The Azande are a people who live in southwestern Sudan, immediately north of the Congo and east of the Central African Republic. The Azande traditions are ancient; they see themselves as having originated in several clans that stretch back into history. Like many African people, they have a history of migration and, within the past 200 years, a history of fighting for their independence from outside, mainly European legal and social, encroachments.
Despite these intrusions, the religious principles that constitute their Azande heritage have remained relatively intact. Although Europeans instituted customs and traditions from Europe into the social life of the people during the colonial period, there remains among the Azande a strong commitment to their belief in the traditional conception of one creator deity who brought the universe into being.
The Azande believe that Mbori, the almighty God, is responsible for the creation of the world, but they do not have shrines, temples, rituals, or ceremonies to worship Mbori. In many ways, the religion of the Azande reflects the African understanding of the separation of the creator from the ordinary lives of the people. Thus, the people may turn to Mbori for consultation, but this is rare because the people are more likely to turn to oracles as daily necessities. This is more in keeping with the ancient traditions of Africa as seen in the Nile Valley during the reign of the pharaohs or as seen in other African traditions.
The principal oracles are identified as having a direct relationship to the ancestors of the Azande. Furthermore, the ability to do harm to other people is considered something that is inherited by a small group of people who are therefore able to measure out the kind of discipline necessary to maintain societal harmony. At the base of all misfortune, however small, in someone's life is a disorder in the human universe. Someone is responsible. Nothing occurs as misfortune without the intervention of humans. People who die are usually the victims of murder, in the sense that someone caused their deaths.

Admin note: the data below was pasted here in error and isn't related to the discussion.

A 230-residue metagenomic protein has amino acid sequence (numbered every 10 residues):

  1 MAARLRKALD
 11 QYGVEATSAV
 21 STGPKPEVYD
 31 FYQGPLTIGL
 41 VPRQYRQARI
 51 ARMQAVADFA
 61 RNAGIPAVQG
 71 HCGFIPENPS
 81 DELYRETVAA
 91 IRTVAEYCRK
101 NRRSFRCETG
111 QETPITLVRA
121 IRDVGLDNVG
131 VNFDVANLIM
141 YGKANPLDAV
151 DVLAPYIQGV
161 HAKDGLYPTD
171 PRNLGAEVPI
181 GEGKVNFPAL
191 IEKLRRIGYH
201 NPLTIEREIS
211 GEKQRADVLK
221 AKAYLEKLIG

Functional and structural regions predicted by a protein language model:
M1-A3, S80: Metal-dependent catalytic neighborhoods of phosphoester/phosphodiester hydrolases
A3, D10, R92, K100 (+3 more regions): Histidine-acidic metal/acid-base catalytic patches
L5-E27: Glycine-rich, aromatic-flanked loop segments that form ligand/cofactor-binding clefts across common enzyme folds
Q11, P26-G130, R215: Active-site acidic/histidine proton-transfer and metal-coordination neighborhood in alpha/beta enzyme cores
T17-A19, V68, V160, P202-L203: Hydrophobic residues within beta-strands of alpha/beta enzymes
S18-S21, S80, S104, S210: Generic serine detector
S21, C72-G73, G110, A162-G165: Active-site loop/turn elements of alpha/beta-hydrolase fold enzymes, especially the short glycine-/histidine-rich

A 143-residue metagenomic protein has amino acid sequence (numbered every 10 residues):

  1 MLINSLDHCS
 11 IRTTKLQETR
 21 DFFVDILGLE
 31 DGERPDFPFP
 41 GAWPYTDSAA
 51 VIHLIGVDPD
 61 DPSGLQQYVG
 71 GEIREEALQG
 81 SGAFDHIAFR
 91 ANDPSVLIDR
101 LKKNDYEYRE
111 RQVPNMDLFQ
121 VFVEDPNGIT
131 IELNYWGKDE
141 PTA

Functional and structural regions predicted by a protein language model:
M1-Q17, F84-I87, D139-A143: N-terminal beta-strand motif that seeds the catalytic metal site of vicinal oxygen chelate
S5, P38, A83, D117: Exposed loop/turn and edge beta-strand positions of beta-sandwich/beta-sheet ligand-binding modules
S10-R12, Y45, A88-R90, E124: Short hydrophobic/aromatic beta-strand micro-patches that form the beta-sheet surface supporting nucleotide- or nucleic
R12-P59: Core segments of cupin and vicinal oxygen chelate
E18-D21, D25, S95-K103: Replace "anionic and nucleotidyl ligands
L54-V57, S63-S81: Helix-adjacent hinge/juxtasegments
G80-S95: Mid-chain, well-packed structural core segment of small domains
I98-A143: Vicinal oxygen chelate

Those priests or priestesses who are able to discern the nature of order, harmony, and balance in the society are usually responsible for carrying out punishment on those who would disrupt the social order. Out of fear, many people refuse to engage in negative behaviors. One of the greatest cultural characters among the Azande is the character of Ture, who maintains the middle ground between order and chaos, as in many African traditions, and applies the conventional wisdom to various activities, actions, and social situations. Some authors have referred to Ture as trickster figure, similar to Ananse among the Akan, but this is to minimize the psychological and social effect of a character who is not about tricking anyone, but rather about enforcing through instruction the value of the middle ground between chaos and order.
The process of marriage among Azande gives a woman the option to reject the marriage if she finds it unsuitable. After the marriage ceremony, the husband always remains indebted to the wife's family. It is impossible to be truly divorced from the family of the woman inasmuch as the woman is considered a valuable part of her family's wealth.
- Evans-Pritchard, E. E. (1971). The Azande: History and Political Institutions. London: Clarendon.